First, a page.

Every day, Laborers across the United States and Canada perform a variety of tasks, including demolition work. Like any field in construction, demolition presents its own unique hazards that require careful planning and preparation. If these steps aren’t followed, tragedy can easily result.
On June 20, 2014, a construction worker in New Jersey was trapped and killed when the last standing wall of a building under demolition collapsed on top of him. Six months earlier, a construction worker in Chicago was struck and killed by pieces of falling concrete while conducting renovations on a shopping mall. These tragedies followed the 2013 collapse of a four-story building in Philadelphia that killed six people and injured 14 more.
Demolition has a reputation for being “construction in reverse, with additional hazards.” Many of the hazards associated with demolition can be avoided through appropriate planning, sequencing and coordination of tasks. This planning includes the methods used to bring down the structure, the equipment necessary, required personal protective equipment (PPE) and appropriate worker training. One of the most critical steps in demolition planning is carrying out an engineering survey of the structure. OSHA’s demolition standard requires this survey be conducted in writing by a competent person. This violation is at the top of OSHA’s list of citations for demolition sites.
OSHA’s Top 5 Demolition Site Violations
1. Lack of a written engineering survey
2. Inadequate fall protection
3. Improper shoring or bracing of walls
4. Insufficient inspections of stairways & ladders
5. Testing & removal of hazardous materials
Demolition sites pose physical as well as health hazards to workers. But with proper planning, these and other common hazards can be avoided or controlled.
Changes to a structure’s original design, as well as the unknown strength or weakness of certain construction materials (e.g., post-tensioned concrete), can lead to the collapse of walls or floors during demolition. An engineering survey will determine areas where premature collapses may occur. These areas should then be shored or braced prior to demolition to ensure a safe work environment. Any areas that have been previously damaged via fire, flood or other causes should also be shored or braced. Beginning at the top of the structure and demolishing exterior walls and floors while proceeding downwards also reduces the chances of a collapse.
Falls are another major physical hazard often present on demolition sites. Wall openings should be protected by guardrails to a height of approximately 42 inches, and floor openings should be marked and covered with a material able to withstand the loads that will be imposed. Fall protection is often necessary (e.g., for workers in aerial lifts). In addition, stairs and ladders should be properly installed, inspected and have proper illumination.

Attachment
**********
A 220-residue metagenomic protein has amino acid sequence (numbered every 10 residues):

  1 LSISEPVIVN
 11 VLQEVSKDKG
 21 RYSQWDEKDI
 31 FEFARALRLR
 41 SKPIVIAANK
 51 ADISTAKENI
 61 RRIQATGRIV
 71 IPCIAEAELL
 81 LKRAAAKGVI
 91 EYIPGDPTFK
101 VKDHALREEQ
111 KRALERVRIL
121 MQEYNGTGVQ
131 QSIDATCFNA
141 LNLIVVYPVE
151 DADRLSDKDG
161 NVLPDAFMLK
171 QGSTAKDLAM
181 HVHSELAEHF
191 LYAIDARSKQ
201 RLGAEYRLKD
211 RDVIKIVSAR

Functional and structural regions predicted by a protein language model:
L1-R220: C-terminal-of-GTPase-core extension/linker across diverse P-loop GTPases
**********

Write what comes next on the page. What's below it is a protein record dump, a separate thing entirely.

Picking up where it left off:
Demolition work is often performed on old structures that are more likely to include hazardous materials such as asbestos, lead or heavy metals requiring special material handling. If these materials are present (testing may be required for confirmation), their removal should be factored into the work scheduling and performed before demolition work begins. Other hazardous materials such as chemicals, gases, explosives or flammable materials should also be removed prior to the beginning of demolition work.
Demolition operations often cause noise levels that exceed the requirement for hearing protection. These levels are caused by the use of explosives, machinery or other tools, and should be controlled through the use of engineering controls (e.g., equipment modification and/or the use of barriers), administrative controls (e.g., worker isolation or rotation) and hearing protection. Sometimes, a combination of controls and hearing protection is needed for proper protection.
As many Laborers can attest, demolishing structures creates a large amount of dust. Breaking up concrete and other building materials such as drywall releases silica dust into the air, and exposures to other types of dust are also harmful to workers. These exposures can be drastically reduced through the use of engineering controls such as wet methods. When exposures can’t be reduced below safe levels through engineering or administrative controls, the appropriate respirator should be worn during dust-generating tasks.
Demolition sites bring unique challenges, but with careful planning, sequencing and worker training, most demolition hazards and incidents can be prevented. Creating a safe and healthful environment for workers, visitors and bystanders takes the collective effort of every person on a demolition site.
[Travis Parsons is the LHSFNA’s Senior Safety & Health Specialist.]